How to setup SSH key

Password is so old school. It’s not too hard to guess it, you have to remember it or write it down somewhere.

If you need to connect your computer with another computer (server), there is a better and safer way.

You can use secure shell or SSH and in order to tell server, that it is in fact you who is trying to talk to it, you will give it your public key. Then, when you connect to server, public key is paired with private key which is safely stored on your computer.

In this article I will show you how to setup new SSH key in order to later use it with GitHub, DigitalOcean Droplets and many other services.

You might already have ssh key generated on your machine and not know about it. If you followed some tutorials, for example my own Laravel/Homestead installation guide, it is possible you still have your own ssh key already generated. To find out if this is the case is quite easy.

Open Terminal end enter:

If you already have ssh key generated, you will get a list of files (at least id_rsa and

If you get error message, that ~/.ssh does not exist, you didn’t create any ssh key yet, which is exactly what we’re about to change now.

To generate public/private pair of rsa key, simply enter this line to Terminal and hit ENTER:

ssh-keygen -t rsa -C ""

You should use your own e-mail of course, like Leave Terminal to save your ssh key to default location and simply hit ENTER when asked.

Then you will be asked for passphrase. I strongly suggest you type it, even though it’s possible to leave it empty. Strong passphrase will protect your ssh key. Think about it as another layer of security. Anyone who gain access to your computer has automatically access to all services that are set up to connect via SSH if passphrase is not set.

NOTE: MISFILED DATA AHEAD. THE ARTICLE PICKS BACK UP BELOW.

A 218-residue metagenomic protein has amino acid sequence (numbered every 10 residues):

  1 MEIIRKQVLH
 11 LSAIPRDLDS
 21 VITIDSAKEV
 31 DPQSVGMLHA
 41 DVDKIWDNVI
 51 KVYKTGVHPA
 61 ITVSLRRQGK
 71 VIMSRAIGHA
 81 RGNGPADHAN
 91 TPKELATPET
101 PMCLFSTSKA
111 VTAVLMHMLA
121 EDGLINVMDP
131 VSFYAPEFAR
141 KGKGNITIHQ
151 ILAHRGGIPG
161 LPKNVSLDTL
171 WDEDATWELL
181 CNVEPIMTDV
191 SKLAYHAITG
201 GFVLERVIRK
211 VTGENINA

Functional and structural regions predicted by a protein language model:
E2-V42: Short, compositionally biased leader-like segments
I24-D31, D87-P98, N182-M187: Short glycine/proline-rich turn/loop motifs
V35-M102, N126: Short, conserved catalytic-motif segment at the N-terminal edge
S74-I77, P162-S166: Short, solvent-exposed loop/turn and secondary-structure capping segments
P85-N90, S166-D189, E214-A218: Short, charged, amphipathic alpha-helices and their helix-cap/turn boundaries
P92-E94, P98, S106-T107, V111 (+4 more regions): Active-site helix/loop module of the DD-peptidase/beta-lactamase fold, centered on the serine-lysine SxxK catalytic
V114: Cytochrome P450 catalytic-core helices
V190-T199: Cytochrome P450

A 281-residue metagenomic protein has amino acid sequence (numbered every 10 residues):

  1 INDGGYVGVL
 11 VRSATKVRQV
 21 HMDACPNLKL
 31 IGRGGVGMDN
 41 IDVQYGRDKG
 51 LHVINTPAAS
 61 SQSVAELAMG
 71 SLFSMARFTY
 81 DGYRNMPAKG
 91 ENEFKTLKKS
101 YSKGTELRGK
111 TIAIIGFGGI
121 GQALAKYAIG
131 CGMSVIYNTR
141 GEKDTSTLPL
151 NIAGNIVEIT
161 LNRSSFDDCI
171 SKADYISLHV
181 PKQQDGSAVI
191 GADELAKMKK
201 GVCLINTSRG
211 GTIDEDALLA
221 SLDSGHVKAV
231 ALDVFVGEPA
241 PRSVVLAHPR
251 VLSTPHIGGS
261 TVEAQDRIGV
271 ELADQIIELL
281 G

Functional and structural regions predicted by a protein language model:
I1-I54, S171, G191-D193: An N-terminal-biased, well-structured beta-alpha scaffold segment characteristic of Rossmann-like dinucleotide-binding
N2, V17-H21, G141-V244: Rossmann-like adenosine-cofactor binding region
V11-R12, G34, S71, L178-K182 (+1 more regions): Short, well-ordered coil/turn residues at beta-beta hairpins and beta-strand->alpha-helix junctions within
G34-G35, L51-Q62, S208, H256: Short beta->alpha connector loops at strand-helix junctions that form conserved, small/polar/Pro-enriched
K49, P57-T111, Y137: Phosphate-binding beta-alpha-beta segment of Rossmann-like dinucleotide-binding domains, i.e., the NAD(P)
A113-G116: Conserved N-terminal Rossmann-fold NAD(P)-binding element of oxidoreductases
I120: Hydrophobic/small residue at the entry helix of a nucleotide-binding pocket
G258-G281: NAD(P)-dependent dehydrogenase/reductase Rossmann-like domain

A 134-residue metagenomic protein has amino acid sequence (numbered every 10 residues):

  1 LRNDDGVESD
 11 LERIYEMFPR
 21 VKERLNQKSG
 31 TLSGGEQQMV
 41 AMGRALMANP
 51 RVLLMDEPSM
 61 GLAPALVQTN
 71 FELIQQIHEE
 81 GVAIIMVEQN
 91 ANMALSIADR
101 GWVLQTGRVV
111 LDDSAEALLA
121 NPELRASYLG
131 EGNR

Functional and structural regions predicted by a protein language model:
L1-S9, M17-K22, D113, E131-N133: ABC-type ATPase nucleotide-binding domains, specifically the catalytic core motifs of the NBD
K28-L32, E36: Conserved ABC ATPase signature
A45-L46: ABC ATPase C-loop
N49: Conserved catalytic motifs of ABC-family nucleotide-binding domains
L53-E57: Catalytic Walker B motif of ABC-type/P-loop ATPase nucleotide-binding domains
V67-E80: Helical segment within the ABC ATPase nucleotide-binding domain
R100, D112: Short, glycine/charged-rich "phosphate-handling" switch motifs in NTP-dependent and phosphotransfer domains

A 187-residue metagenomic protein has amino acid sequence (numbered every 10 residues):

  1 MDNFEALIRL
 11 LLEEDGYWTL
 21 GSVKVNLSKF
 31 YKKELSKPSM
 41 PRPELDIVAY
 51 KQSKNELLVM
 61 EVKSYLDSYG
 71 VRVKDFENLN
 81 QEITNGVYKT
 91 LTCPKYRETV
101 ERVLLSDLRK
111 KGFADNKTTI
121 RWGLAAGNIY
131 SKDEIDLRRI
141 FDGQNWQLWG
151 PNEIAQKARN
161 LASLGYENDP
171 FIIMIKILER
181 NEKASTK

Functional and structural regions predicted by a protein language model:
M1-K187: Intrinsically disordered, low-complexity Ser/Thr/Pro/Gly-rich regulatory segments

You should store your passphrase securely. I suggest 1Password for example. If you’re not sure later what your passphrase is, you can easily test it by typing

Terminal will ask you where the file with the key is (by default you just hit ENTER), then type your passphrase. If it’s right, you’ll get your key, otherwise you will get load failed error message.

If you see fingerprint of your ssh key on Terminal now, you have sucessfully created public/private rsa key pair. Now it’s good idea to add it to your Mac Keychain, so you don’t have to enter it every time you need it.

To that ensure that ssh-agent is enabled (should be on Mac since Leopard):

and then enter this:

Now you have your SSH key safely stored in Keychain. You can use it to connect to your service of choice.

To get your SSH key to your clipboard in order to paste to specific form, just type:

pbcopy < ~/.ssh/
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About Jan Zavrel

Jan is a developer, online instructor, life-long learner and author of a couple of books about personal development, productivity and fitness.